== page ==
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Things That Have Interested Me

Russian Roulette

James Fenton
copyright © 2007

Originally published in The Guardian
9 June 2007

Grange Park Opera opened its 10th season with Prokofiev's The Gambler. This is one of the Russian operas that Valery Gergiev has championed, and I knew it only through his recording, now alas deleted and available only at a price (£94 on Amazon). If you are interested in Russian opera, this is one you want to see: it is the young Prokofiev, writing before the revolution, and making his own adaptation of Dostoevsky's story.

The music is savage and nowhere cute (as later Prokofiev can be cute), but in a sequence depicting the rush of excitement experienced by the gambling addict on a mad, winning streak, it is all one would wish it to be. This is musical drama from the age of Meyerhold. It belongs in that great period of revolutionary, as opposed to Bolshevik, artistic endeavour, although it was not performed at the time of its composition. Its premiere was at the Théâtre de la Monnaie in Brussels in 1929. Prokofiev never saw it on stage.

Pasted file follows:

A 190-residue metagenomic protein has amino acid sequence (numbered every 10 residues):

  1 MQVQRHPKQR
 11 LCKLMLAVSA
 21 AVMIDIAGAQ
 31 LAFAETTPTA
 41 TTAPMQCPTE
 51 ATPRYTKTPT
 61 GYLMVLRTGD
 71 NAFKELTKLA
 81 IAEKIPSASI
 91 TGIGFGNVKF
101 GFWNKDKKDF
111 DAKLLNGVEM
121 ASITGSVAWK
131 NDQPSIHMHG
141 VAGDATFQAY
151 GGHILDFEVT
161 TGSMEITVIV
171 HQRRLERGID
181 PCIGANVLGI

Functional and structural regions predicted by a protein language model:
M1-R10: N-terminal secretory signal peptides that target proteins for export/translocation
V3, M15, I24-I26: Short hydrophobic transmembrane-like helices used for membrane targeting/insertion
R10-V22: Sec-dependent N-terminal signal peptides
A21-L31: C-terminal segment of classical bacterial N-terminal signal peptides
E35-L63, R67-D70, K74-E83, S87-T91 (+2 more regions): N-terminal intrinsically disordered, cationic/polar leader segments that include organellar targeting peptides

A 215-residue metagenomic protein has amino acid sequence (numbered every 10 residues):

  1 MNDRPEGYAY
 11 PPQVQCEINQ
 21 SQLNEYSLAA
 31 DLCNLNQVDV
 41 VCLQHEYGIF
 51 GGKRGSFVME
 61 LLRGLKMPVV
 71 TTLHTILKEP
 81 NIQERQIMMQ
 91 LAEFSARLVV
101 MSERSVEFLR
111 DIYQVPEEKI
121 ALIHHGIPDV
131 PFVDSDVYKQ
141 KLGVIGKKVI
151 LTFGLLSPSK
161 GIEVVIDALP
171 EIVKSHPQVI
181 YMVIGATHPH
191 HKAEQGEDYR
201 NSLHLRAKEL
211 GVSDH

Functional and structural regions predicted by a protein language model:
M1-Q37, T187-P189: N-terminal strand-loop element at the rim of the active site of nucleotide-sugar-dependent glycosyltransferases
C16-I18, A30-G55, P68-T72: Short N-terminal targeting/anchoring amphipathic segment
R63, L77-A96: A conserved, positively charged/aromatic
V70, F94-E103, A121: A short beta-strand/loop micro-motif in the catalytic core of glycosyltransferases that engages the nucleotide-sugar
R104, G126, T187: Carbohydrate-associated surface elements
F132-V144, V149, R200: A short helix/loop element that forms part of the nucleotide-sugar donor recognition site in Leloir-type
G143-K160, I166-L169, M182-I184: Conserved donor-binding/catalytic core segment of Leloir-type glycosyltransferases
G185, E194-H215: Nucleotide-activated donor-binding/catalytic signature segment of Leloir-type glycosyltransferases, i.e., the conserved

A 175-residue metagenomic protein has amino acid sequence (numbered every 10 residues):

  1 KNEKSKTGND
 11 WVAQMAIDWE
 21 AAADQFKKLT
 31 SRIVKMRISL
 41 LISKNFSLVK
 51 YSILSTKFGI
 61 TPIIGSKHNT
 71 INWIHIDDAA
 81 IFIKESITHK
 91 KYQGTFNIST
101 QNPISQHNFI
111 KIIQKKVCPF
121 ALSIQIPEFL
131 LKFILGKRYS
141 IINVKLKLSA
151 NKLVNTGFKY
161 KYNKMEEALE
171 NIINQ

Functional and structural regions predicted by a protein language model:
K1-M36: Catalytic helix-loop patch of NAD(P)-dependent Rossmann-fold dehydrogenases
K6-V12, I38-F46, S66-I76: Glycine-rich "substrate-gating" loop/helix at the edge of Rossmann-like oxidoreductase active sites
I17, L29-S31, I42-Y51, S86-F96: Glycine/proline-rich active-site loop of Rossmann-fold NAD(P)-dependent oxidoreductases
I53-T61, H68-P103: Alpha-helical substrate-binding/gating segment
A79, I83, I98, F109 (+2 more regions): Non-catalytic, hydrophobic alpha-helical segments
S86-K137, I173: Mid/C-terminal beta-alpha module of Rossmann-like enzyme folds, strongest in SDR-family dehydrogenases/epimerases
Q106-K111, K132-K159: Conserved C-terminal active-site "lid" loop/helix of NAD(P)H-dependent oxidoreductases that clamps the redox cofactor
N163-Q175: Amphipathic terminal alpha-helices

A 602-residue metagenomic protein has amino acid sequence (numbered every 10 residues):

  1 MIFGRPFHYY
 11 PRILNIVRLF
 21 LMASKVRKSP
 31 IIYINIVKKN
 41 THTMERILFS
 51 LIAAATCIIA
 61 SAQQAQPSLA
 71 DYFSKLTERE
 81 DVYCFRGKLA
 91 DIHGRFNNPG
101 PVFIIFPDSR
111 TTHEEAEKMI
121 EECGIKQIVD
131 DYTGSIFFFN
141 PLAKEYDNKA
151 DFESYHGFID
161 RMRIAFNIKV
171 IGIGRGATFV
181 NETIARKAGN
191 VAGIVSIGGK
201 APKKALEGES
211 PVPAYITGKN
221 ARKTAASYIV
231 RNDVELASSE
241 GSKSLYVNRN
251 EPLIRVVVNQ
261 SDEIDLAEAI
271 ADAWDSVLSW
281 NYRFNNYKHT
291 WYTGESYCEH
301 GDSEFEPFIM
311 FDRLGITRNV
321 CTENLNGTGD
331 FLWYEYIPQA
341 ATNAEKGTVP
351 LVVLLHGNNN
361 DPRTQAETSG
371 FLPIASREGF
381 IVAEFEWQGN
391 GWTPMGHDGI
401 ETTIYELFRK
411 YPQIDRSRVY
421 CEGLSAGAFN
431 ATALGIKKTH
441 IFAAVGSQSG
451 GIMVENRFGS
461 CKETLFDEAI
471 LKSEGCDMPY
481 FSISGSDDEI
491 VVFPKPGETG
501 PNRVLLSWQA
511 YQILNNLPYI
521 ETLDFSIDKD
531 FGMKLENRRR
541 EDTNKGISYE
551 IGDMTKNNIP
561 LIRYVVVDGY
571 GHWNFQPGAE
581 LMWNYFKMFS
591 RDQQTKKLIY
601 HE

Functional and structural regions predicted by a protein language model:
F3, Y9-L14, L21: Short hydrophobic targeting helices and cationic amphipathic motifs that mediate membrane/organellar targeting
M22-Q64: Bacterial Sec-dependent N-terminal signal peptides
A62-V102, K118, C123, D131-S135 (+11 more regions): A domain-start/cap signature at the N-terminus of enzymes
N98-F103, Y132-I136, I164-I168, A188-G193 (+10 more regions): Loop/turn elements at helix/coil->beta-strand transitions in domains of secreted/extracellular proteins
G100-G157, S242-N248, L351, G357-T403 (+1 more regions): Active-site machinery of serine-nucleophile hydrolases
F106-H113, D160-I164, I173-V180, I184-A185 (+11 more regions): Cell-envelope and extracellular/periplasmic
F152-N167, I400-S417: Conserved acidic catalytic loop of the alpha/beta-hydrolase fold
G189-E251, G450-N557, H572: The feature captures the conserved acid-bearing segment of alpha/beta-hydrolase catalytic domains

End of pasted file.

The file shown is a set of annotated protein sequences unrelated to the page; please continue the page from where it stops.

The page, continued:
I've heard it said, and seen it written, that it is impossible to care for any of the characters in this piece. It no doubt shows an admirable side of the human spirit if the audience wishes to take home some of the characters and "care for" them at the end of the evening. But this is Dostoevsky we are dealing with, and his characters are utterly allergic to being cared for.

"I am a sick man," announces the speaker in Notes from the Underground. "I'm a spiteful man. I'm an unattractive man. I think there is something wrong with my liver. But I cannot make head or tail of my illness and I'm not absolutely certain which part of me is sick." This was Dostoevsky's characteristic invention - the thoroughly unpleasant voice that turns out to be thrillingly astute, the voice that tells us that, while reason may be a fine thing, it only satisfies man's rational capacities, whereas "desire is a manifestation of the whole of life, that is of the whole of human life, along with reason and all our head-scratching".

"I agree," says the same hero, "that twice two's four is a marvellous thing; but to give everything its due praise, twice two is five can also be a very nice little thing." Man has reason but may act against its dictates. A man "may deliberately, consciously desire something injurious, foolish, even extremely foolish ... in order to have the right to desire even something very foolish, and not to be bound by an obligation to desire only what is intelligent."

The liberty of the individual, in Beethoven, or the liberty of a people or country, in Verdi, was perceived as a beautiful thing, however much the achievement of it was bound up with suffering. But the exercise of liberty in Dostoevsky can be ugly, foolish, obsessive and self-destructive. The assertion of one's rights is not of itself noble.